Yesterday morning I was standing in the backyard with my puppy, and we heard the chirping of a bird in the trees overhead. We both looked up in unison to watch a hummingbird slowly hover his way down to about 5 feet from my face, where it remained for what seemed like a while but was probably around 10 seconds. It then buzzed itself away into the neighboring yard, leaving me in awe while the puppy started to gnaw on my shoelaces.
I immediately thought of my maternal grandparents. My grandmother, a deceptively small and quiet woman of enormous faith and perseverance, adores hummingbirds. She spends many afternoons in her kitchen outside of Washington, DC in the springtime eagerly watching her bird feeders for hummingbirds. Often times she mentions them when we chat over the phone. Yet I also thought of my grandfather, for largely different reasons encapsulated in the same hummingbird. My grandfather, an impressive man with a stature to match, has always waxed philosophical about the Christian concept of Grace, the gift from God to mature and grow regardless of whether or not we deserve it.
Yesterday morning with the hummingbird, I immediately thought of Grace in an unconventional way, which is not commonly done as a Catholic. I imagine that many people see Catholicism as a rather traditional and steady religion, without much room for the magical and the mystical. In my last few years, in which I have re-connected strongly with the Catholic faith of my upbringing and have done so in a new environment that is exhaustingly beautiful, I have found myself re-interpreting the wonderful concept of Grace.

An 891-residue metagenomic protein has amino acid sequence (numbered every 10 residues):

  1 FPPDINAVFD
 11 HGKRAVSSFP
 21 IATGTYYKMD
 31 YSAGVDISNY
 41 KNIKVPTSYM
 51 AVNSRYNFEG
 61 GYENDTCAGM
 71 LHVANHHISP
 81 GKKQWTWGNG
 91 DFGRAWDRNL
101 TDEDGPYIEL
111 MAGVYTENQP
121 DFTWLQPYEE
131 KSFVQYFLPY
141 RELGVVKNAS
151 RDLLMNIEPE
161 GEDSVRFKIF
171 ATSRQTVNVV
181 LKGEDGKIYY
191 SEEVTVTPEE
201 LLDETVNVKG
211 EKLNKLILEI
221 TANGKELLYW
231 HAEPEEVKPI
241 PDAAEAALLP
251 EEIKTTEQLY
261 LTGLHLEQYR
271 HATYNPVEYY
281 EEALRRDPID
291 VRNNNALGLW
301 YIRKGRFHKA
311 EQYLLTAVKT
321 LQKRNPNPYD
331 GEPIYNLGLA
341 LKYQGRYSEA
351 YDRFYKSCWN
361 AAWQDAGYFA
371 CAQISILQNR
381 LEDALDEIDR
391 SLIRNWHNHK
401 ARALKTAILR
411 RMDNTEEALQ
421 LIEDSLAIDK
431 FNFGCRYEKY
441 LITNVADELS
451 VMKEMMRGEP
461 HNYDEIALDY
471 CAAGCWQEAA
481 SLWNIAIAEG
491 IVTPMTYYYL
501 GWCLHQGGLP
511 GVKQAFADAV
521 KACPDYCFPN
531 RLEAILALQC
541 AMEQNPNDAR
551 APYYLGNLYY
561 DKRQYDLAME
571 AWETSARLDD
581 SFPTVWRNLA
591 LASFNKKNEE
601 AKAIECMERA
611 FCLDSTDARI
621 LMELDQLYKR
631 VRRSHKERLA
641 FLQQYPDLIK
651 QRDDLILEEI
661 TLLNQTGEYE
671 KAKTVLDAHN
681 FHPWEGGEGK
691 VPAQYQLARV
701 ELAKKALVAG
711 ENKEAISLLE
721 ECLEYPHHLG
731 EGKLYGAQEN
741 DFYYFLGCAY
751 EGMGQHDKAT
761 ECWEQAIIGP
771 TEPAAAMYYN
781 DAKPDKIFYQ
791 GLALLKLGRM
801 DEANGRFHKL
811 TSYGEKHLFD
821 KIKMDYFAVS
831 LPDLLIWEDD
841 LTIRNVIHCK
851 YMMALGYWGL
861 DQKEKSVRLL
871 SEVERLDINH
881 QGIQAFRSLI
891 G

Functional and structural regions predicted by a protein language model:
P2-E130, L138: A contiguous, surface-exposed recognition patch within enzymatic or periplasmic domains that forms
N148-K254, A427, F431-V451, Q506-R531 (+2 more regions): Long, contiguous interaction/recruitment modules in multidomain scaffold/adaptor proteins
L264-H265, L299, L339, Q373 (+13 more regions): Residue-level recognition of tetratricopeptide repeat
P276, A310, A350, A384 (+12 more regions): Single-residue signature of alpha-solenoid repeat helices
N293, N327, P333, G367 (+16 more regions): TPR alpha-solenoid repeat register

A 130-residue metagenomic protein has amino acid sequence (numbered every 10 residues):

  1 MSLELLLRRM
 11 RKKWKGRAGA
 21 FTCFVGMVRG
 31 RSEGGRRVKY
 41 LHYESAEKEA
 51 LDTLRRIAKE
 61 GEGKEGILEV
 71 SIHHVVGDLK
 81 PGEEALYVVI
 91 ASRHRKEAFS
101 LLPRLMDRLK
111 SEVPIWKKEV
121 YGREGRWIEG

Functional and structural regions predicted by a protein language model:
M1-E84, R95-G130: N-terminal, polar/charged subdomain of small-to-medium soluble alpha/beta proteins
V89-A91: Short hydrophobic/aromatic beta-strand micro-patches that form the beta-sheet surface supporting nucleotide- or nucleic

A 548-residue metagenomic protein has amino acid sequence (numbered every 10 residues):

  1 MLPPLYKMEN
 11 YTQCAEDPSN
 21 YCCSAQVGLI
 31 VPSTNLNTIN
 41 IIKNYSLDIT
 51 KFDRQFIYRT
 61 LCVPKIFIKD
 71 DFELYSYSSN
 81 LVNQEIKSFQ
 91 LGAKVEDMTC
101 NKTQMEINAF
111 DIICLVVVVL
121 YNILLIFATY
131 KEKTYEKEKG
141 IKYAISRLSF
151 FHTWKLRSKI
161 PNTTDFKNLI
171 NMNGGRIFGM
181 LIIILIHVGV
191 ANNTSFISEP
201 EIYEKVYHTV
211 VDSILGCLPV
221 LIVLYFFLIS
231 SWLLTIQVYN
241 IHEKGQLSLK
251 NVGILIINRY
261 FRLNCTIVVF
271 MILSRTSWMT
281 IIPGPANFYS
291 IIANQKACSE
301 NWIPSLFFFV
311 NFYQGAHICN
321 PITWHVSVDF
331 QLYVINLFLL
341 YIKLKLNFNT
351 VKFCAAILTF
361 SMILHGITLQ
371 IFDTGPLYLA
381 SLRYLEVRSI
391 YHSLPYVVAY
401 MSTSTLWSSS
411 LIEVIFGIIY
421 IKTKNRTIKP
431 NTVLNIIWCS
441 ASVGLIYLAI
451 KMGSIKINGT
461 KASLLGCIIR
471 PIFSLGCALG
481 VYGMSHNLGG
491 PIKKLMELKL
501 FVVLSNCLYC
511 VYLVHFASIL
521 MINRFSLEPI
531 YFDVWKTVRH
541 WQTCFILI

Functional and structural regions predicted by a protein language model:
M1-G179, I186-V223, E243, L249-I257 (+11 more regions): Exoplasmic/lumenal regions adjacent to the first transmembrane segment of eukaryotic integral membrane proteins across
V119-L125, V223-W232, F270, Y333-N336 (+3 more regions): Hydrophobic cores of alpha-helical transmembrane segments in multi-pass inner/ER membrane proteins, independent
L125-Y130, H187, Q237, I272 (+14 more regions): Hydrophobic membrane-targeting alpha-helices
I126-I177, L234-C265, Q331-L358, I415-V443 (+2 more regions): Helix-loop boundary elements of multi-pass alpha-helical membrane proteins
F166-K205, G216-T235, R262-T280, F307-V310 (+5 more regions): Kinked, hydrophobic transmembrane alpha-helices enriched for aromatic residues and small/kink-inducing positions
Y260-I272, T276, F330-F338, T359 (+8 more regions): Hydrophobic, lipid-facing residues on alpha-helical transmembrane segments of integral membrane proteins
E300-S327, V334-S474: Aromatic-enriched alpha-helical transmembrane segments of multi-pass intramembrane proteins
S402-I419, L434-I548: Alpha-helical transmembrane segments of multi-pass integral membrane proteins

As I said above, Grace is typically associated with a moment of divine intervention in which us sinners are able to progress and grow into better people, to overcome our typical shortcomings, to do the unexpected. As I have written about before, I tend to conceptualize the Divine as a presence way beyond our logical comprehensions, and so I have tended to interpret grace in a different, less-describable way.
One of the landmark scenes from the movie American Beauty is the one in which the teenaged couple are sitting and watching a movie that the boy took of a plastic bag as it swirls around in the wind. It’s a scene that is easy to mock and parody for its intense sincerity and authenticity. The male character, in watching his film, tears up as he describes that sometimes he gets overwhelmed by how much beauty is in the world, to the point that sometimes he feels like he could burst.
I completely understand that sentiment, and it is in a moment like that–one of breathtaking beauty–that I think I am experiencing Grace. I am not being miraculously saved from a tragedy (as in, “if I was a second earlier, I would have hit that other car!”) or even coming up with some major realization. Instead, I tend to feel Grace as if the universe and nature are reminding me of their majesty and the inseparable role that I play in it. As I experience Grace, I am floored by existence itself and have nothing to say, nothing to contribute, but instead just continue to live and be a part of the life going on around me. The hummingbird moment yesterday morning was a lightning bold of Grace. The divine danced in front of my eyes in the form of a tiny green bird, and while it lasted on a few seconds it will stay with me for years. Last spring I was on a run along the Lands End Trail in San Francisco, which overlooks the ocean and the bay, and I happened to catch two breaching whales who swam along the coast at the same pace at which I ran it. I could quite literally feel their energy from inside the water pulse through my veins as I ran, and I felt myself surging over the path as they surfaced to breath. It was another moment of inspiring Grace. Often times when I surf at dusk at Ocean Beach, on glorious sunlit nights when the violent sun sets over the ocean while the bold full moon rises over the city and the ocean churns out waves for my enjoyment, I feel meditative, baptized, and lifted by Grace.
I love moments of Grace. They get at the heart of the name of this blog: they force me to slow down and breath in the moment, the world, and the Creator that created it. And I’m uplifted to find that this feeling can and is reinforced within the structure of my traditional Catholic faith, and know that my aged and wise grandparents know exactly what I’m talking about.